Early Farming in Island Southeast Asia: An Alternative Hypothesis

By Denham, Tim | Antiquity, March 2013 | Go to article overview

Early Farming in Island Southeast Asia: An Alternative Hypothesis


Denham, Tim, Antiquity


Several recent articles in Antiquily (Barker et al. 201 la; Hung et al. 2011; Spriggs 2011), discuss the validity of, and revise, portrayals of an Austronesian farming- language dispersai across Island Southeast Asia (ISEA) during the mid-Holocene (approximately 4000- 3000 years ago). In conventional portrayals of the Austronesian dispersai hypothesis (e.g. Bellwood 1984/85, 1997, 2002, 2005; Diamond 2001 ; Diamond & Bellwood 2003), and its Neolithic variant (e.g. Spriggs 2003, 2007), farmer-voyagers migrated out of Taiwan approximately 4500-4000 cal BP to colonise ISEA from 4000 cal BP (Bellwood 2002) and the Mariana Islands and Palau by c. 3500-3400 cai BP (Hung et al. 2011). The descendants of these voyagers subsequently established the Lapita Cultural Complex inthe Bismarck Archipelago by c. 3470-3250 cal BP (Kirch 1997; Spriggs 1997) and became the foundational cultures across most of the Pacific from c. 3250-3100 cal BP (Kirch 2000; Addison & Matisoo-Smith 2010; dates for Lapita in Denham et al. 2012). A major problem with this historical metanarrative is the absence of substantial archaeological evidence for the contemporaneous spread of farming from Taiwan (Bulbeck 2008; Donohue & Denham 2010; Denham 2011).

There is widespread consensus that the colonisation of most of Remote Oceania after 3250-3100 cal BP was enabled by vegetative forms of cultivation and plants characteristic of the New Guinea region, as well as a suite of animal domesticates--chicken, dog and pig--of ultimate mainland Asian origin. There is considerable uncertainty and debate concerning how this Pacific production system developed within the maritime landscape of ISEA and Near Oceania during the mid-Holocene, especially within the putative framework of Austronesian dispersai (ffom c. 4500-4000 cal BP), and before its dispersai eastward to Remote Oceania (flora 3250-3100 cal BP). In this discursive note, which draws upon a host of recent literature, ah alternative view of early agriculture in ISEA is proposed that does not rely upon Austronesian dispersai from Taiwan. This alternative working hypothesis is based upon multidisciplinary evidence from ISEA, including the generation and spread of associated animal and plant domesticates. This interpretation does not privilege one region over another; rather it is multilocal and multidirectional.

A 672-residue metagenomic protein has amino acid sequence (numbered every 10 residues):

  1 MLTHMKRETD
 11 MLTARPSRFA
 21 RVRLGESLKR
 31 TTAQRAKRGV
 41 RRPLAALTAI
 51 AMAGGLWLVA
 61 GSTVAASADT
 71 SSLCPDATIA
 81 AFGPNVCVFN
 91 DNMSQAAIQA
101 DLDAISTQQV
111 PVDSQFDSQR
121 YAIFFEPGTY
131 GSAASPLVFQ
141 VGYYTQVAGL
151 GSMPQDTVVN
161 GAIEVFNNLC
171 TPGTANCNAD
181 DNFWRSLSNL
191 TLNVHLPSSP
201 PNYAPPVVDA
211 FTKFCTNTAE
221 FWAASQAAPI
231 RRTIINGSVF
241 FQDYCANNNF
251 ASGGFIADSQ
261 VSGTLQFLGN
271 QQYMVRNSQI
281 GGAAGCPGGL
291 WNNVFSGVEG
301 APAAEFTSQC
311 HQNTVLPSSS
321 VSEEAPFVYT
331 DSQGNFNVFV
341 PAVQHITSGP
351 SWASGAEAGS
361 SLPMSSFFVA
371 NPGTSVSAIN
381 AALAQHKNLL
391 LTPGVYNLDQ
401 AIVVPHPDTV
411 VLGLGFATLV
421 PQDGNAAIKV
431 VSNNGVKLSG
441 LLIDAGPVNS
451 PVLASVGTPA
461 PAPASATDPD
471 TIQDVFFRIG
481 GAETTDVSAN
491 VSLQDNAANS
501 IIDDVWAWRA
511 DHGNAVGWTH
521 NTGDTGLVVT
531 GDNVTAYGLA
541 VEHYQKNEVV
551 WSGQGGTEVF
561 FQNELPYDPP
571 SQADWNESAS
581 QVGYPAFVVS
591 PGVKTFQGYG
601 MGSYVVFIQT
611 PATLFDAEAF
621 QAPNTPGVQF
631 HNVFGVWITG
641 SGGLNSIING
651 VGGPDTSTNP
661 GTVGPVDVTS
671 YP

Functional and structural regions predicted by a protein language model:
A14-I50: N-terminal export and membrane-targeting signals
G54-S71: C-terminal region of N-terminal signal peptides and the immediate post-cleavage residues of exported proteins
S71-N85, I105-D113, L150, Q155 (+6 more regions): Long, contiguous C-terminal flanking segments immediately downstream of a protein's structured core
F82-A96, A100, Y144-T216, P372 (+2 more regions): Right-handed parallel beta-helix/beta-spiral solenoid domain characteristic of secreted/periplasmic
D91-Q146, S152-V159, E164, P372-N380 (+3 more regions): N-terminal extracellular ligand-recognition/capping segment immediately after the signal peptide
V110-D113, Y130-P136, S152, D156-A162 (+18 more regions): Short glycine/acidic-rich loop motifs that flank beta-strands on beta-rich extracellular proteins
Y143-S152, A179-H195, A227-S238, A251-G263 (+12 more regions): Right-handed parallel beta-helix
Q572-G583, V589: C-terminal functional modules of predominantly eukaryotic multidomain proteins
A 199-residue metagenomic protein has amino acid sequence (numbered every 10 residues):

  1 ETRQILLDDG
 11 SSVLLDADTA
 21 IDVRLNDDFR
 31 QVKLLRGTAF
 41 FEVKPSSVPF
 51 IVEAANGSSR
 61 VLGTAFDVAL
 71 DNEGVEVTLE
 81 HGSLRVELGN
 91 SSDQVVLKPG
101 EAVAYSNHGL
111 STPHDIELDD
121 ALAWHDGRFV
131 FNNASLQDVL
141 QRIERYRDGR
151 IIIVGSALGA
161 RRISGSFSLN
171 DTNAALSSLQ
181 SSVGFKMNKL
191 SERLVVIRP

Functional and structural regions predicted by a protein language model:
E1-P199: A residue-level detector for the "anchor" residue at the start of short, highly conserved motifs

Plant domesticates

East Asian agriculture is predominantly associated with the cultivation of sexually reproduced plants in fields, although a region of early vegetative propagation has been proposed in southern China (Zhao 2011). Open-field cultivation of domesticated rice was practiced in the Yangtze River region of China after 7000 cal BP (Fuller et al. 2009), became established on Taiwan by at least 4800 cal BP (Bellwood 2005, 2011), and yet was seemingly not widely established in ISEA until after 2000 cal BP (Anshari et al. 2001).

Plant domesticates from East Asia, such as rice (Oryza sativa) and foxtail millet (Setaria italica), are largely absent from the archaeobotanical record of early (here meaning pre-3000 cal BP) agriculture in ISEA (Donohue & Denham 2010). The identification of domesticated rice is problematic because criteria to differentiate wild and domesticated forms (e.g. compare Liu et al. 2007 with Fuller et al. 2009), as well as to differentiate O. sativa from other wild rice species that occur throughout ISEA, are either contentious in macrofossil (seed and rachis) and microfossil (pollen, phytolith and starch grain) assemblages, or have not been rigorously applied (Paz 2005). Consequently, all claims for early (pre-3000 cal BP) domesticated rice in ISEA should be viewed cautiously until archaeobotanical finds are evaluated more systematically.

Domestic-type rice is uncommon at sites pre-dating 3000 cal BP in ISEA, except in association with pottery (Paz 2002, 2005; Barker et al. 2011a). The paucity and ceramic associations of finds have led several commentators to infer that domesticated rice was originally derived from extralocal trade (Paz 2002), or was a minor ritual or status crop (Hayden 2011; Barton 2012), until it became a major staple after c. …

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